The Health Wrap by Associate Professor Lesley Russell returns for 2021 with a big review of 2020 and the lessons to be learnt from the coronavirus pandemic, plus a close look at vaccines and a range of urgent health reforms that remain unaddressed, including for aged care, mental health, and more.
Lesley Russell writes:
In the first edition of The Health Wrap for this new year, I look back at 2020 and ponder what it presages for 2021. The key issue was — and will continue to be for the foreseeable future — coronavirus and its ramifications.
But aside from coronavirus overlaying everything, the sad fact is that my review of 2019 and predictions for the year ahead in The Health Wrap in January 2020 is still largely current.
The same big issues and wicked problems still loom in health and healthcare with virtually nothing done to address them in the past 12 months. So apologies in advance for what must inevitably be a pretty depressing assessment.
Will vaccines help control the coronavirus pandemic?
2021 will be the year of vaccine rollouts, but will this mean the pandemic is brought under control, especially in those countries like the United States and the United Kingdom where community control efforts to date have failed miserably?
So much is written on this every day – it’s a major task to keep up with everything. Despite the amazing growth in our understanding of this infection, there is still much that remains unknown. The ABC asked Australian experts what we can expect from the pandemic in 2021. You can read their responses here.
If you are interested in the Biden Administration’s efforts to overcome the failures of the Trump Administration in the US, I have been writing regularly on these issues and you can find most of my work at the US Studies Centre.
When you look around the world, Australia is truly fortunate in where we find ourselves, although there have been many missteps and much pain for this gain.
In a recent analysis of international responses to the pandemic, Australia ranked highly. I give most of the credit to the states and territories (whose leaders were too often maligned) and the Indigenous community leaders and Aboriginal Community Controlled Health Organisations.
I am less generous about the Morrison Government’s efforts.
In November, in a response to Katharine Murphy’s Quarterly Essay “The End of Certainty: Scott Morrison and Pandemic Politics”, I wrote: “Morrison gets a pass grade for the initial months of the pandemic response, but he has failed to sustain this and has reverted to his true form – more partisan, more narrowly focussed and much less visionary than the country needs or deserves.”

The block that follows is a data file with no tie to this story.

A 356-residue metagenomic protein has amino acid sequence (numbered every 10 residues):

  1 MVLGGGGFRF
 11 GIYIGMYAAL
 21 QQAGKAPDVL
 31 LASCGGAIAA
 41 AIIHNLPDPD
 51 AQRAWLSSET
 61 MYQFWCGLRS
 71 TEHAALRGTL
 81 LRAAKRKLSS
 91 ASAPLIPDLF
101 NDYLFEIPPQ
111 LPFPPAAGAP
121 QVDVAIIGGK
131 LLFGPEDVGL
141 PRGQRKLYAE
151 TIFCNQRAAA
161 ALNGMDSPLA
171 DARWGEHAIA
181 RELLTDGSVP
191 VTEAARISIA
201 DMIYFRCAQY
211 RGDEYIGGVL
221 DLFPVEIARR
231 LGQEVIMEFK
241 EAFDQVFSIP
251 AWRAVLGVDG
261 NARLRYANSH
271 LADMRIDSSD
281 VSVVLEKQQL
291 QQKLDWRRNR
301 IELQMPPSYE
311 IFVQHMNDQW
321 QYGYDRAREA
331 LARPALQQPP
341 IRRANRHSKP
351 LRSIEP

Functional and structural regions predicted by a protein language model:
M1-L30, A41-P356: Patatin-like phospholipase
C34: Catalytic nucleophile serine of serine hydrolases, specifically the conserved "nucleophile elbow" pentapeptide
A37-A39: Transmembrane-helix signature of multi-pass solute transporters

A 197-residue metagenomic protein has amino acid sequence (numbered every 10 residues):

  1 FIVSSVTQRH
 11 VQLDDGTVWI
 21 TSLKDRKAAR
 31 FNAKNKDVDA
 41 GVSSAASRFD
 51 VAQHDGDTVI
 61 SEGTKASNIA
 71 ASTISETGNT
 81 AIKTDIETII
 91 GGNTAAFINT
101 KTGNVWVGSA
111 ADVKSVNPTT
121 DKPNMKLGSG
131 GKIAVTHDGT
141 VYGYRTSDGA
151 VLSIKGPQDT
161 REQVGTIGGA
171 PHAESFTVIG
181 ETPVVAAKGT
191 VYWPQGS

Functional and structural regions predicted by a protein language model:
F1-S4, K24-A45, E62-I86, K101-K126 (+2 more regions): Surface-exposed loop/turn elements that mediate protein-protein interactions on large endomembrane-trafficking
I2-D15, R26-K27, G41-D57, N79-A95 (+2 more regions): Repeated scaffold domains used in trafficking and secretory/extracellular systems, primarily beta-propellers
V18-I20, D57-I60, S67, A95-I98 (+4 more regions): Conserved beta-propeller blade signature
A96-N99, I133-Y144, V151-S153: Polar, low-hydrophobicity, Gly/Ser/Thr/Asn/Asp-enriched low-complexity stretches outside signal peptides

The vaccine rollout will provide yet another test of the Morrison Government’s commitment to public health resources, health equity and transparency about decision-making.
Just this past week, the Therapeutic Good Administration has announced the “provisional approval” of the Pfizer mRNA vaccine for Australia, and so we await details of the roll-out and who will be first in line to receive this.
There are some 700,000 people (quarantine and border workers, frontline healthcare workers, aged care and disability staff and residents) in the first priority category but Australia will only receive 80,000 doses initially (and the Pfizer vaccine is already in short supply overseas).
Who will be at the front of the priority line? Will the Government choose to give 80,000 people a single dose, or keep half the allocation for second doses? What happens if further supplies of the vaccine are restricted as the European Union moves to limit the export of vaccines?
The situation will improve somewhat when the Astra Zeneca/Oxford vaccine gains approval – but the supply situation here is also unclear.
The first 3.9 million doses have been bought from overseas, then CSL will begin making monthly batches – the government says 50 million doses; CSL says up to 30 million doses.
Awareness and education
Transparency is essential for public trust in vaccines, so too is public education and awareness.
Research shows there is hesitancy about coronavirus vaccines even among healthcare workers. The Consumers Health Forum has called for Federal and State Governments to urgently step-up comprehensive communications to ensure the best possible outcome of the vaccine rollout for everyone.
This past week has seen the first evidence of the Federal Government’s $23.9 million education campaign – you can see the ad here. I’m not sure how persuasive this will be for many people, especially sceptics and those whose first language is not English.
It is important too that people understand that vaccines alone will not end the pandemic; this is particularly the case in countries like the US, but even in Australia it will take a considerable time for life to return to a post-COVID-19 “normal”.
However, there are some encouraging results from vaccination, even in these early days.
In Israel, which is currently leading the global vaccination drive with around 30 percent of its citizens having had at least a single dose so far, there are reports that coronavirus infections and hospitalisations have plunged among the age groups that have been vaccinated.
What have we learned from coronavirus?